banking lie in manual exchange, i.e., the conversion of species materially present at a
single location. In medieval Italian and Flemish cities, this operation was the specialty of
local banks, which were not, at least never directly, involved in international trade. The
historiography of deposit banks thus tends to merge with that of public credit institutions
and local private banks, while the studies devoted to international firms almost never
dwell on deposit banking, which is considered to be of secondary importance at the great
marketplaces and among international trading networks.
Recourse to the Salviati archives renders it possible to go beyond the traditional
approach of deposit banking, and to show its evolution during the course of the 16 th
century, in the context of the development of important exchange fairs. It shows, first of
all, that the Salviati and their homologues on the Lyons marketplace do not use deposit
banking to increase their own liquidity reserves but to lend and borrow money for others,
playing the role of credit intermediaries. In their account books, deposits appear to be
mostly bank money used to transfer credit and grant charged overdrafts. The plasticity of
this credit instrument is manifest by the variations of the term and the interest rate of each
operation according to the economic context and the decisions and capacities of the
bankers. From the perspective of the banks that practice it, deposit banking assumes a
double function: the creation of wealth, but also the maintaining and development of
social capital.
Far from being restricted to the local or regional space, the credit mobilized
through deposit comes mostly from international trade and finance, where it is also reinjected. The main creditors of the Salviati bank are important bankers and financiers of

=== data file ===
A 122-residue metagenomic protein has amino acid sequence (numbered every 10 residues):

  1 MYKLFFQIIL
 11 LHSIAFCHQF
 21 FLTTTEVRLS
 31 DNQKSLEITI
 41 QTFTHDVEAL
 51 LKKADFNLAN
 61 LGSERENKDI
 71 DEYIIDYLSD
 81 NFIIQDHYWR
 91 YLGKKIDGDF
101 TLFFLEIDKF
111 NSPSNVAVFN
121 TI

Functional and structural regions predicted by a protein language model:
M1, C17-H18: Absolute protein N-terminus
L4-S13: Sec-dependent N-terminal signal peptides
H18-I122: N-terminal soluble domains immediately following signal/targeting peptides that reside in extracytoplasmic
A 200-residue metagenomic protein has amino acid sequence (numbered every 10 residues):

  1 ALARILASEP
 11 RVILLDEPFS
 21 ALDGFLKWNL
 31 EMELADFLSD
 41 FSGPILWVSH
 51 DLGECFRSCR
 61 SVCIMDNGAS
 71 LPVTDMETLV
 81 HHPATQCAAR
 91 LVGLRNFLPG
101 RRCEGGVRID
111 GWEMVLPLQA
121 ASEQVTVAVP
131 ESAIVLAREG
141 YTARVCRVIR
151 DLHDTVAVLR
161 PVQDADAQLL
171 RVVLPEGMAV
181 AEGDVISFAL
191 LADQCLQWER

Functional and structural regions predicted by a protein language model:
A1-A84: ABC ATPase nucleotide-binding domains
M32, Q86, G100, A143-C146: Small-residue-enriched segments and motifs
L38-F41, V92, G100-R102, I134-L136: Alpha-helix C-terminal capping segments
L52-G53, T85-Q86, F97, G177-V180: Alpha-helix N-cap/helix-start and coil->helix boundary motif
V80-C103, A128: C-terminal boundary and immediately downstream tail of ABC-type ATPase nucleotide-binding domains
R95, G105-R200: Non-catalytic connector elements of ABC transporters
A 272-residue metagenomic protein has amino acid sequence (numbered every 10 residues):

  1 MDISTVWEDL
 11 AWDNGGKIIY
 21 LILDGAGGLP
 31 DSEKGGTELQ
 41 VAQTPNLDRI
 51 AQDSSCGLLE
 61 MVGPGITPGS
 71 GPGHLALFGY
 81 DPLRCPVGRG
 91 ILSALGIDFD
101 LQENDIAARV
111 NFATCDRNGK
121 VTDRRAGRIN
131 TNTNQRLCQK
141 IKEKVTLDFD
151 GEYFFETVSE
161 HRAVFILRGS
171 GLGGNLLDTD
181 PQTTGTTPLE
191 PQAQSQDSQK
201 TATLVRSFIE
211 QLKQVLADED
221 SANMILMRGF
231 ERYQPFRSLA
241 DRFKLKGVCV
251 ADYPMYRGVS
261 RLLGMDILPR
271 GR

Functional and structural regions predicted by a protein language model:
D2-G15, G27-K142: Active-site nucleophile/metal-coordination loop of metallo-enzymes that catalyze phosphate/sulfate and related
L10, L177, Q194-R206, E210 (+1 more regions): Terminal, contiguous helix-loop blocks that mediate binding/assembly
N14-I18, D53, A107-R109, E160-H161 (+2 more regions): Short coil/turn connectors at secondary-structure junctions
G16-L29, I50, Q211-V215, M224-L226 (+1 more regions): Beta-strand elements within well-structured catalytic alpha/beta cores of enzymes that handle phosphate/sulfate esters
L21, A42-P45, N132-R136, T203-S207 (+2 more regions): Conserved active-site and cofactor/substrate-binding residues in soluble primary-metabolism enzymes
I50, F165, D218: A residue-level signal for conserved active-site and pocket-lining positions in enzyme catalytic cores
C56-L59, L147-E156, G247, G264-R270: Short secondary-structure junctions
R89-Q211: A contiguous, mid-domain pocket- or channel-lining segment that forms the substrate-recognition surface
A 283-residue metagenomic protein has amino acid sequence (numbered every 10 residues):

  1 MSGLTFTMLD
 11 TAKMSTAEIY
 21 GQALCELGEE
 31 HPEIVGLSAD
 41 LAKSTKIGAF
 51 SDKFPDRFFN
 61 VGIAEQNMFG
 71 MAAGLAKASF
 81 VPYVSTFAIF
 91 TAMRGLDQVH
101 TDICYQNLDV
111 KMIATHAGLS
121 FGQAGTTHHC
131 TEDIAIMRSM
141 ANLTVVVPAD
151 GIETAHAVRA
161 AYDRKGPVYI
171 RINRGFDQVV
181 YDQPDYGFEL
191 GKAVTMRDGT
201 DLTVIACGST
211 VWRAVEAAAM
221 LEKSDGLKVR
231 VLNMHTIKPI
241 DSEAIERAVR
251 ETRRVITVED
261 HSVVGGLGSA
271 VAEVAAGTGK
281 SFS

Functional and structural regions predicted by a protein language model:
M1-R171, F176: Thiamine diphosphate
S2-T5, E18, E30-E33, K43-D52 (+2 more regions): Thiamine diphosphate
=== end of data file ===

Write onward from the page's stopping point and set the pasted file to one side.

Jewish origin (especially the Mendes), who seek to shield their capital from the avarice of
the authorities. The majority of deposits are lent to Lyons banks, which use them to buy
credit on foreign marketplaces through the bill of exchange. Overdrafts granted to the
Lyons banks is a primary element in the streamlined functioning of international
clearance, since it ensures the final balancing of all debts among the fair banks. The
second most important group of borrowers is composed of merchandise exporters located
abroad. Monies advanced to them allow them to purchase new products before
encashment of revenues from sales made for them in Lyons. The fair deposit thus appears
to be a credit instrument at the service of international trade and banking. The
advantageous position of Lyons in international trade and the secrecy of Italian firms,
illustrated by the use of cover-names, encourage investments — 16th century Lyons thus
being the equivalent of our modern financial havens.
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An analysis of the fair deposit in Lyons through the Salviati archives thus exhibits
the primary importance of this banking practice in the financing of international trade in
the 16th century. Far from evidencing a preliminary stage of banking organization, study
of the fair deposit documents a crucial moment in the financial history of Europe,
showing the emergence of specialized bodies for rendering financial services. This
evolution is the consequence of as well as the response to the growth of international
trade and the stock price in the early modern age.
Lunch
1-3:30pm
Chair: Timothy Guinanne (Economics, Yale)
Discussant: Philip Hoffman (Economics, Caltech)
Bram Van Hofstraeten (History, Maastricht University)
Opting for Private Partnerships in Early Modern Antwerp (1480-1620)
Abstract: As soon as the traveling merchant started to make way for his sedentary
counterpart, capital or goods no longer constituted the sole requirement for trading
activities. In addition, representation in multiple markets became an indispensable
condition for the execution of commercial transactions. Whereas the requirement of
finance had already led to the development of various credit instruments like bills
obligatory, interest-bearing deposits and bills of exchange, the prerequisite of (multiple)
representation produced the conception of agency, more specifically salaried agents
(factors) and commission agents. Private partnerships, in their turn, comprised a response
to both necessities. Through the idea of the joint and several liability of all constituting
partners, it increased trust between the latter and, thus, it improved its use as a reliable
means of representation. On the other hand, as an equity contract, it contributed to the
funding of trade whereby the investment of others was rewarded by sharing in the profits